Because ACH payments don’t settle immediately, customers can make purchases without sufficient funds in their bank account. Though the ACH network will eventually reject these transactions, it might only do so after the goods have been shipped. To remedy this, some ACH solutions—including Plaid Transfer—have “balance check” tools. These ensure the customer has enough funds in their account to cover the transaction. Otherwise, businesses risk sending goods without payment and customers risk incurring unintended fees.
According to a 2022 study, checks and ACH debits were the payment types most susceptible to fraud. 37% of organizations reported ACH debit fraud attempts in 2021, up from 34% in 2020. Fraudsters commit ACH debit fraud by attempting to make purchases or withdraw funds from an account they do not own, or via other types of unauthorized ACH transactions. To combat this, Plaid Signal gives ACH transactions a 'risk score' before they’re initiated. This enables organizations to choose whether to proceed or to take other steps to mitigate risk.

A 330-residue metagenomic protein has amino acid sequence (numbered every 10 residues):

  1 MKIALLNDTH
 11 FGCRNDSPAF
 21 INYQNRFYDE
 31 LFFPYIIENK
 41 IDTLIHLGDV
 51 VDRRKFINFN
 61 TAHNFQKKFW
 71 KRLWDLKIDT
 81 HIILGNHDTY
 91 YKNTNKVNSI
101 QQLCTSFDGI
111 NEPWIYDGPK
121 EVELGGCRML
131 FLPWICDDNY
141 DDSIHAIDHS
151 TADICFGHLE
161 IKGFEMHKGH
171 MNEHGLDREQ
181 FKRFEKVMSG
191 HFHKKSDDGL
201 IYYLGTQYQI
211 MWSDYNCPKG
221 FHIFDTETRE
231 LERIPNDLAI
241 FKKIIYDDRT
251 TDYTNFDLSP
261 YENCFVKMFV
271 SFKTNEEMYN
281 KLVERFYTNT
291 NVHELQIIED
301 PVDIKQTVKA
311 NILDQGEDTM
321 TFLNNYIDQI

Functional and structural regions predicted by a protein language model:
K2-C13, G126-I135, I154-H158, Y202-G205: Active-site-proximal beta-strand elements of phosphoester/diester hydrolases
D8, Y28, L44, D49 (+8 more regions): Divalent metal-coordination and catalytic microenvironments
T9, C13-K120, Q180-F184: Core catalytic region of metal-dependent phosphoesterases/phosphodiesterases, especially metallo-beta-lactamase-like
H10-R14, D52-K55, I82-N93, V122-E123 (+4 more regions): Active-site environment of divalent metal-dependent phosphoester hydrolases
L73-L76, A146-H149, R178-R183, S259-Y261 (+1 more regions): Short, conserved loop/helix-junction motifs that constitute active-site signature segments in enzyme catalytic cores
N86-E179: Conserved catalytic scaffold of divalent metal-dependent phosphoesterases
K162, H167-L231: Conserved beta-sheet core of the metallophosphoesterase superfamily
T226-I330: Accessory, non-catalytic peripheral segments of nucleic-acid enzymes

A business planning to use an ACH payment method must make sure they’re compliant with applicable Know Your Customer (KYC) and Anti-Money Laundering (AML) requirements. This means verifying the customer’s identity, engaging in ongoing monitoring, and ensuring funds are neither laundered nor used to finance terrorism. Businesses should check their ACH payment processors’ publicly available information around this. If nothing is available, they should ask.
4 ways to encourage customers to pay via ACH
Getting customers to pay by ACH might take a little persuasion, as many are accustomed to using their credit cards. To actively drive customers towards ACH payments, businesses can lean on tender steering—or the use of incentives such as discounts, bonuses, and rewards—while also ensuring a friction-free payment experience.
A business that saves on transaction fees with ACH can pass those savings on to customers. SmartPay Rewards—a payments platform for EG America’s gas station and convenience store chains—does exactly this.